Since being evicted from Liberty Square just over a month ago, Occupy Wall Street has been asking itself how it can move forward without its very foundation—an occupation. OWS now finds itself fighting a two-pronged battle: their original fight for economic justice, as well as a new one that many Occupiers have strong feelings about—the fight for the right to protest, on Occupy’s terms.
Liberty Square was strategically useful to the movement in many ways. It offered a place where new and veteran activists could meet and share information, it attracted daily press attention and it facilitated a spirit of cooperation and solidarity. But the park’s maintenance also consumed enormous amounts of time, energy and resources. Many Occupiers perceived the end of the occupation as the beginning of “Phase 2” of Occupy—and what that phase will be is the current question at hand inside the movement.
But many Occupiers who are now homeless and sleeping in churches or fast-food restaurants, as well as those who lament not being able to meet with their working groups in a public space, see a physical occupation as crucial to the movement’s future.
On December 17 (D17), about thirty OWS protesters were arrested trying to occupy a fenced-in section of a Duarte Park, which is owned by Trinity Episcopal Church. At the intersection of Sixth Avenue and Canal Street in Lower Manhattan, the park is not in the Financial District, but it still holds connections to power. Like Liberty Square, a privately owned public park, Duarte Square’s ownership is complicated. The Lower Manhattan Cultural Council held the park’s lease until December 2011, at which point it was taken by Trinity Church, who is simply holding the property until April 2012, when construction of a high-rise building will begin.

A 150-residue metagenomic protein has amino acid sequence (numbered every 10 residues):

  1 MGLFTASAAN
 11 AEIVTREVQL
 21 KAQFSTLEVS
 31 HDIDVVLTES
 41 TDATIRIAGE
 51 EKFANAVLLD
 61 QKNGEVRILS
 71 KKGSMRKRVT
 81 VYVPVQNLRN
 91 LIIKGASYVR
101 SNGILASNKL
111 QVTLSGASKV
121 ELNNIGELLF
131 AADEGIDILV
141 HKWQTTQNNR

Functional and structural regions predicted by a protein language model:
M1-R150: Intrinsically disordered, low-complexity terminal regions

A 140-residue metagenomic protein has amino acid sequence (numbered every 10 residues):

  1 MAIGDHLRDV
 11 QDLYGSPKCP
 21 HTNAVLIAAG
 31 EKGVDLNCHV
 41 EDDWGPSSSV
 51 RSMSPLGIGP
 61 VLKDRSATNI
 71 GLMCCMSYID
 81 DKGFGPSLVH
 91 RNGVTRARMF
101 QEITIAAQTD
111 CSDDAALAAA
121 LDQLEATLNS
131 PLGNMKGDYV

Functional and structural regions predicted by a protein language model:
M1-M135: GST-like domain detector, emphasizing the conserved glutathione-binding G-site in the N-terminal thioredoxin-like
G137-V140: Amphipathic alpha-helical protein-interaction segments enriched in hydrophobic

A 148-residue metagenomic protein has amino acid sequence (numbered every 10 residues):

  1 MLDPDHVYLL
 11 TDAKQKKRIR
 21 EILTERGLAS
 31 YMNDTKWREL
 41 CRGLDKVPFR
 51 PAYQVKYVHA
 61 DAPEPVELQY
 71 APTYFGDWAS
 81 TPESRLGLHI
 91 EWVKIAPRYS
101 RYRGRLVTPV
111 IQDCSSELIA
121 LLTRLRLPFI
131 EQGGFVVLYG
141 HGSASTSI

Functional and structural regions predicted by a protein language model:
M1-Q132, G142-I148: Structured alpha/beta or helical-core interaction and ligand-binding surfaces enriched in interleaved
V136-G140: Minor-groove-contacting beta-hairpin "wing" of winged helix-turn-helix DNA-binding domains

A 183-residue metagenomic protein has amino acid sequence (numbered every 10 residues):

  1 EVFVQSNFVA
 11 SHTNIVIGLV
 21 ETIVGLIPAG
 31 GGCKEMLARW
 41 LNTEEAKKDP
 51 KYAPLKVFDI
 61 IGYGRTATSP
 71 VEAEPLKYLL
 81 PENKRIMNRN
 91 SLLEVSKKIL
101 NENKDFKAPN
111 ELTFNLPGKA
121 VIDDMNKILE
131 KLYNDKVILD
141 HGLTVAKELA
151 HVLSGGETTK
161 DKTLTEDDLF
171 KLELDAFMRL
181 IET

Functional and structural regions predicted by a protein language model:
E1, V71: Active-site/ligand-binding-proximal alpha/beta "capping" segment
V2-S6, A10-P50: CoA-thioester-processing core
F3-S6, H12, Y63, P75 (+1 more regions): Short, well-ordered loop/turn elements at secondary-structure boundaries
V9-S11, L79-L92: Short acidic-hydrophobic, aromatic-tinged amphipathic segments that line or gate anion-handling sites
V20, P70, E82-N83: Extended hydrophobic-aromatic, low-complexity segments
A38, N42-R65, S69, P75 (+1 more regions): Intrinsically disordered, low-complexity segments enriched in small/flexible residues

Many Occupiers are grateful to Trinity for allowing them to use a workspace in its basement. But the church, despite its generosity toward OWS, is also an institution where capital and power coincide. It is the third-largest landowner in New York City, holding 6 million square feet of real estate, in part because of a land grant given to the church by the Queen of England in 1705. Trinity’s board members include leaders of companies like Citigroup, Merrill Lynch and Brookfield Properties (owners of Liberty Square).
Ever since Occupy set its eyes on Duarte Square as a potential occupation site, it has been in negotiations with Trinity, sometimes involving the local community board. Key in those negotiations is Occupy Faith, a national group of about 1,400 leaders of faith-based communities who support Occupy Wall Street. In addition, Archbishop Desmond Tutu wrote a letter in support of OWS, urging Trinity Church to allow the movement to occupy its property—but he also, later, wrote a letter discouraging a forceful occupation of Trinity’s space, which the church posted on its website, saying it regretted that protesters had not heeded Tutu’s warning.
Michael Sniffen, an Episcopal priest in Brooklyn, has been heavily involved in Occupy Faith. “We see ourselves as part of the movement,” he said of Occupy Faith, while marching around Duarte Park on December 17. “Many of us have been working for years on the exact sort of issues as Occupy Wall Street—economic and social justice, and related issues like environmental justice, homelessness—and also talking about nonviolence and the best ways to have an effective resistance to corporate greed.”